US Coast Guard Updates NPFC Pollution Fund Claim Procedures
In response to large environmental disasters, such as the recent Deepwater Horizon oil spill, the United States Coast Guard has announced that it has made adjustments to its National Pollution Fund Center (NPFC) claims processing procedures. The Coast Guard told the Government Accountability Office (GAO) that it would finalize changes to the standard operating procedures of its NPFC, Claims Adjudication Division to spell out specific steps for processing claims connected to an oil spill of national significance by October 31, 2011. While the Federal Emergency Management Agency (FEMA) is known as the primary disaster relief funding agency, the U.S. Coast Guard is responsible for processing damage claims arising under the Oil Pollution Act of 1990.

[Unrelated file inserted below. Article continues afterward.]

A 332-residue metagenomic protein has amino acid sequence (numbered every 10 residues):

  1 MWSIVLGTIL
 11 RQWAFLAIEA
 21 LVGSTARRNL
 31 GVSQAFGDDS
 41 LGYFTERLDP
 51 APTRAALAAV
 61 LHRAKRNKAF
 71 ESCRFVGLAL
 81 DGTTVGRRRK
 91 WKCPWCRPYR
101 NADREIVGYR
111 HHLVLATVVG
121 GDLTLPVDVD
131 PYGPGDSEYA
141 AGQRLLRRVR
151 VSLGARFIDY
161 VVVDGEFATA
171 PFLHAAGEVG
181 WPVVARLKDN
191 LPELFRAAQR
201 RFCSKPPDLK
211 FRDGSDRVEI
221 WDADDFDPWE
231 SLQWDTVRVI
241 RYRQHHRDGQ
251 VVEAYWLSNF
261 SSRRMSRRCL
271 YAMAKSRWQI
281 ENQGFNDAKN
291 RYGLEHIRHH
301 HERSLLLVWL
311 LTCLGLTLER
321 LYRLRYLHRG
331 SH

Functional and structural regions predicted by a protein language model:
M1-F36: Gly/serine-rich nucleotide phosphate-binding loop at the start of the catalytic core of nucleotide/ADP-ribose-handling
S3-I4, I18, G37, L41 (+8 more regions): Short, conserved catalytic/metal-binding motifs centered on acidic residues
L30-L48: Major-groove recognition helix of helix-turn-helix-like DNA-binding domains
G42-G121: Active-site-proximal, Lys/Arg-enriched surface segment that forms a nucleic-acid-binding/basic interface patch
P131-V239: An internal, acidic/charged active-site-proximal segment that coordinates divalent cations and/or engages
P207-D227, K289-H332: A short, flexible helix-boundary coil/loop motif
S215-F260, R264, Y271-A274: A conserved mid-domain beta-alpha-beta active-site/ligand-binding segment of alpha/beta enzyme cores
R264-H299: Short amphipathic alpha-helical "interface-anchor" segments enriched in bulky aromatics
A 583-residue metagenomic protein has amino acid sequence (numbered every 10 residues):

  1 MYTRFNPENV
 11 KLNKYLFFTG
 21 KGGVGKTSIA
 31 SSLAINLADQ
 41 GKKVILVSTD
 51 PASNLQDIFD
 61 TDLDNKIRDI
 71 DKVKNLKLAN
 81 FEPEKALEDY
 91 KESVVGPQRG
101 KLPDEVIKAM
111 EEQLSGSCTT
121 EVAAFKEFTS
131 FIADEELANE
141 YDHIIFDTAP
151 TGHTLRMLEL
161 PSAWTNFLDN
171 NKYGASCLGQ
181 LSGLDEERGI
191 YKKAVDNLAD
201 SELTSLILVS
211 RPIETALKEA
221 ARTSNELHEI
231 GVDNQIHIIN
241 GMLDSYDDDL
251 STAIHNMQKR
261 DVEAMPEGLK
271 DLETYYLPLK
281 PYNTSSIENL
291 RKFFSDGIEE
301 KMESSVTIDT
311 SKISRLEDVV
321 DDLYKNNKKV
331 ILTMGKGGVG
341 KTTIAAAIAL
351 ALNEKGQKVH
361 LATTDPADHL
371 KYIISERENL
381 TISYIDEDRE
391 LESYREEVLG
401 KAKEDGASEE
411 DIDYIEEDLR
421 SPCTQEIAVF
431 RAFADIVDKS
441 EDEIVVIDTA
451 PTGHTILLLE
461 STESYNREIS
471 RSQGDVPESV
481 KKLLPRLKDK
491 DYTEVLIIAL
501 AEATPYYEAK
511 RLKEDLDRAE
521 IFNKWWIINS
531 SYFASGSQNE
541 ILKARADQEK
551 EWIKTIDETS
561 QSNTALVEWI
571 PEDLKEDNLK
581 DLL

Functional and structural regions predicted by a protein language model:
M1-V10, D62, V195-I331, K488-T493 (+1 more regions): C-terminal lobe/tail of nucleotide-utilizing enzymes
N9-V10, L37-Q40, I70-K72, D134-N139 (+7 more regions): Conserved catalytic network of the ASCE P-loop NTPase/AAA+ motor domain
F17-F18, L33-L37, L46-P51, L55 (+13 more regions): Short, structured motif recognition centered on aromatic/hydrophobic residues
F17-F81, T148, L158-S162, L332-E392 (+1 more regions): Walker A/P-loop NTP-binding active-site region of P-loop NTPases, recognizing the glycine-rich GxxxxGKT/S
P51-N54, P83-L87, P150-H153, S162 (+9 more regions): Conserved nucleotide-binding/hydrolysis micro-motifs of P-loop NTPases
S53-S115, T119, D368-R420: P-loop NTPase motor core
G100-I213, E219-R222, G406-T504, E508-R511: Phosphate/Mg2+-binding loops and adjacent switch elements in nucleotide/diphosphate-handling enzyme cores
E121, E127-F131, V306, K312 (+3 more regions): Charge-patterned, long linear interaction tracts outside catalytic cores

The Coast Guard has advised that the updates will take into account important lessons learned while handling Deepwater Horizon claims, and specifically address the cost reimbursement procedures and procedures for processing claims due to oil spills of national significance. In the ten (10) years prior to the Deepwater Horizon disaster, NPFC received, on average, less than 300 damage claims per year. As of April 30, 2011, approximately 432 Deepwater Horizon claims have been processed. The adjustment to procedures aim to account for a large increase in claims submitted in the wake of national disaster was deemed necessary in light of the fact that standard operating procedures of the NPFC Claims Adjudication Division have remained unchanged since April 2004. The Department of Homeland Security Inspector General is also performing an audit to ensure that the U.S. Coast Guard has produced sound policies and procedures to capture costs associated with the Deepwater Horizon spill.
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